Maduka et al highlight the need for consistent reporting of race and ethnicity in surgery literature in their study “The Reporting of Race and Ethnicity in Surgery Literature.”1 The authors reviewed 2485 articles involving human-based studies published in 7 surgery journals in 2019. They found equally low rates of reporting race and ethnicity in journals that stated they follow the ICMJE recommendations and those that did not. The myriad causes for this finding include disproportionate representation in trials and the inability to gather the data from retrospective studies. The authors also identified the “failure to see relevance when compared to ‘biologically’ based subject demographics such as age or sex” as a contributor to the lack of reporting on race and ethnicity in these articles.1 This statement supports the need to consider the intersectionality between structural racism and health inequities.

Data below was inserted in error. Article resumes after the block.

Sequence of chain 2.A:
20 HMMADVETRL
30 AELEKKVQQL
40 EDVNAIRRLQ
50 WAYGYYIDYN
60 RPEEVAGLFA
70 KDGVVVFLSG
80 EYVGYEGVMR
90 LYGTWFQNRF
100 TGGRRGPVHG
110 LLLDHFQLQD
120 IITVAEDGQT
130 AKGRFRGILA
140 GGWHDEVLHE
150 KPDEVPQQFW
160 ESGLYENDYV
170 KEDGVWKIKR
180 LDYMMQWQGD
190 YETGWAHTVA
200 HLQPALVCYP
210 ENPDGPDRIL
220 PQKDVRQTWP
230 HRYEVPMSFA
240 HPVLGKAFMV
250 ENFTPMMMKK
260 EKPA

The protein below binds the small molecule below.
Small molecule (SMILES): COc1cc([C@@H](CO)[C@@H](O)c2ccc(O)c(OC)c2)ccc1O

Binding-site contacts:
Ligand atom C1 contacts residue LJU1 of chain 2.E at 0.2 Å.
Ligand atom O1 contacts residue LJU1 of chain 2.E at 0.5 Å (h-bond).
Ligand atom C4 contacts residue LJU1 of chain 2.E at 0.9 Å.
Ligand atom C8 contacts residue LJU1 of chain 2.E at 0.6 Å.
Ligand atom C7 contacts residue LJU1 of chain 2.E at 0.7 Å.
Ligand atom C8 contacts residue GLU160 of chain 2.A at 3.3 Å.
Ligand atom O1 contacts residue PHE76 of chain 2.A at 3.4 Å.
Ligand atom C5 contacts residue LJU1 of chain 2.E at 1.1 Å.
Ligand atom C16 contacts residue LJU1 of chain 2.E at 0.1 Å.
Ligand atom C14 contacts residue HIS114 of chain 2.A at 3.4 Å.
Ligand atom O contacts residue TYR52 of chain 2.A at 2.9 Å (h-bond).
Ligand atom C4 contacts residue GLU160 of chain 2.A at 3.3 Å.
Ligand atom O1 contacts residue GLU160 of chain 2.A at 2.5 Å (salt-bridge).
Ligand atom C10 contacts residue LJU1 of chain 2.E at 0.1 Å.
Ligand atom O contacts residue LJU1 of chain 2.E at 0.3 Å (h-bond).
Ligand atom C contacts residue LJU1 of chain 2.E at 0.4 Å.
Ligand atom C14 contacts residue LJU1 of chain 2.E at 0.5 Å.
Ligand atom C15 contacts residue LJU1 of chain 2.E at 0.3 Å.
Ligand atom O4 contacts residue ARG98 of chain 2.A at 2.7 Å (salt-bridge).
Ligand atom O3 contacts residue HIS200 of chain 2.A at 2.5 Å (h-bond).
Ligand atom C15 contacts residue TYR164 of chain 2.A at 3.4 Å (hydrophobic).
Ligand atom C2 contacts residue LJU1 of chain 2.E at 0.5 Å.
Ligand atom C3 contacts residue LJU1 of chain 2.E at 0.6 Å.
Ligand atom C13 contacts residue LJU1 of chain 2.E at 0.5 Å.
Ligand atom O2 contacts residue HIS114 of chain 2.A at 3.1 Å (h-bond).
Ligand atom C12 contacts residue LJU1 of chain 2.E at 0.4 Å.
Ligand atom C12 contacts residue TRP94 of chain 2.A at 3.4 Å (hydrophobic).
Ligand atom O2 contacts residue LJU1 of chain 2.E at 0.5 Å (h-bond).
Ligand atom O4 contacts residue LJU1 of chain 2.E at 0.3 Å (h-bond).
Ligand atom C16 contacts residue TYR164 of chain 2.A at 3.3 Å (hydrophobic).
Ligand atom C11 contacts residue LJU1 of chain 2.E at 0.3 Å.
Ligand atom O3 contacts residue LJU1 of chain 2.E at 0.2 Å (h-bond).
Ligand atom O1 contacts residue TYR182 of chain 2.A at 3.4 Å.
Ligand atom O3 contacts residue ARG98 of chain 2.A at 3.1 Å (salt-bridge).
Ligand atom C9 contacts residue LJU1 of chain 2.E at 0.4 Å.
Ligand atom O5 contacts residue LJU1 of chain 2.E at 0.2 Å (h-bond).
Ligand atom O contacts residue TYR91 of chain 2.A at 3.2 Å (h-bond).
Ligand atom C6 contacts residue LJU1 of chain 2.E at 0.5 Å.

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Stewart JH. Now Is the Time for a Critical Conversation About the Reporting of Race and Ethnicity. JAMA Surg. 2021;156(11):1042. doi:10.1001/jamasurg.2021.3753
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